Teaching to the test and testing to what we teach
Posted by Austin Fossey
We have all heard assertions that widespread assessment creates a propensity for instructors to “teach to the test.” This often conjures images of students memorizing facts without context in order to eke out passing scores on a multiple choice assessment.
But as Jay Phelan and Julia Phelan argue in their essay, Teaching to the (Right) Test, teaching to the test is usually problematic when we have a faulty test. When our curriculum, instruction, and assessment are aligned, teaching to the test can be beneficial because we have are testing what we taught. We can flip this around and assert that we should be testing to what we teach.
There is little doubt that poorly-designed assessments have made their way into some slices of our educational and professional spheres. Bad assessment designs can stem from shoddy domain modeling, improper item types, or poor reporting.
Nevertheless, valid, reliable, and actionable assessments can improve learning and performance. When we teach to a well-designed assessment, we should be teaching what we would have taught anyway, but now we have a meaningful measurement instrument that can help students and instructors improve.
I admit that there are constructs like creativity and teamwork that are more difficult to define, and appropriate assessment for these learning goals can be difficult. We may instinctively cringe at the thought of assessing an area like creativity—I would hate to see a percentage score assigned to my creativity.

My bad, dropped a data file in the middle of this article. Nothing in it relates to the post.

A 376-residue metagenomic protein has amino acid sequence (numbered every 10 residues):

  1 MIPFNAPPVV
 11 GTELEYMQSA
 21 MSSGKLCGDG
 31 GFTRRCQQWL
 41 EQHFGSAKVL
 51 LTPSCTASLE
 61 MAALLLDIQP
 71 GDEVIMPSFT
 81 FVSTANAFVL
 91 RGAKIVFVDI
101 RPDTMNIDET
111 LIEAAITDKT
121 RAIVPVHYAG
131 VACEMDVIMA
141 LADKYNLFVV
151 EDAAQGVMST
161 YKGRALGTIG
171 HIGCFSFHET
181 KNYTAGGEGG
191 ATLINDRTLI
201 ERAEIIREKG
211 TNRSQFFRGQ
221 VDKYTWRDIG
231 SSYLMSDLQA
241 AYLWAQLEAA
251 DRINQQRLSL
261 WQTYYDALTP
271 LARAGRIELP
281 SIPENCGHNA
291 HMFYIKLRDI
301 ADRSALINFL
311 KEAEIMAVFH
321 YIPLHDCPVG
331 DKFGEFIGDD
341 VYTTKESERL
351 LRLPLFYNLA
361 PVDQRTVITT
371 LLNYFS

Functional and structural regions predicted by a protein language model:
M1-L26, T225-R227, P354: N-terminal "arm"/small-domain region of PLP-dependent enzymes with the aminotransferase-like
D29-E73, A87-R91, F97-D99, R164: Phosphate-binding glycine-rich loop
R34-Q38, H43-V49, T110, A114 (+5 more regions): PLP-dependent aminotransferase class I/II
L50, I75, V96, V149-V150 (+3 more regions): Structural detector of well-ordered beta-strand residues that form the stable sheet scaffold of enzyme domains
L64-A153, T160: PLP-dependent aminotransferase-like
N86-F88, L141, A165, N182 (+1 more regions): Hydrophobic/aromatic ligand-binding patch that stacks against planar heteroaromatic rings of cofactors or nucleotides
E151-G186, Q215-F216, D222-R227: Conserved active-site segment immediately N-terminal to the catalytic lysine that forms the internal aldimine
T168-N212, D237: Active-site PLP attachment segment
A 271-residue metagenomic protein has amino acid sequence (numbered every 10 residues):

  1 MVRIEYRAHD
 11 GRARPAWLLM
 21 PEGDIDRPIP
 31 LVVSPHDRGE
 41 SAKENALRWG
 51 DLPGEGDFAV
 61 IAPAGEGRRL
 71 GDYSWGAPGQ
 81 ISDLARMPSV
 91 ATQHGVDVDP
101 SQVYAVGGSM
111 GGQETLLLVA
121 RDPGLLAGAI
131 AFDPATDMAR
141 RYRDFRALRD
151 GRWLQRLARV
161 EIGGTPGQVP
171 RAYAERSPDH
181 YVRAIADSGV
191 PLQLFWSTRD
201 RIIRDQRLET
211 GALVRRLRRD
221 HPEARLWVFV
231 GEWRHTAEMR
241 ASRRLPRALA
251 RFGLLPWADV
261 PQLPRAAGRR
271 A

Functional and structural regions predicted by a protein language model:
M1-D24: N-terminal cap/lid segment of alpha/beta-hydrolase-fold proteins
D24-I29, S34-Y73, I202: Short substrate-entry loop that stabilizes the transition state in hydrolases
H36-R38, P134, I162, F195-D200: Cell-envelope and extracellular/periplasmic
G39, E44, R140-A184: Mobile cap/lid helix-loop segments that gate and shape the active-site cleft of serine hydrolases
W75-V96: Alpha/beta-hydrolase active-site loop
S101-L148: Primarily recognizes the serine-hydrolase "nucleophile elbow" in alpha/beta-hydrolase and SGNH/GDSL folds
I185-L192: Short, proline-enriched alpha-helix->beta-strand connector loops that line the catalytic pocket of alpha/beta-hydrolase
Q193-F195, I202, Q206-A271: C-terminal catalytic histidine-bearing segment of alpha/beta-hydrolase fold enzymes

But if creativity is a learning goal, we should be collecting evidence that helps us support the argument that our students are learning to be creative. A multiple choice test may be the wrong tool for that job, but we can use frameworks like evidence-centered design (ECD) to decide what information we want to collect (and the best methods for collecting it) to demonstrate our students’ creativity.
Assessments have evolved a lot over the past 25 years, and with better technology and design, test developers can improve the validity of the assessments and their utility in instruction. This includes new item types, simulation environments, improved data collection, a variety of measurement models, and better reporting of results. In some programs, the assessment is actually embedded in the everyday work or games that the participant would be interacting with anyway—a strategy that Valerie Shute calls stealth assessment.
With a growing number of tools available to us, test developers should always be striving to improve how we test what we teach so that we can proudly teach to the test.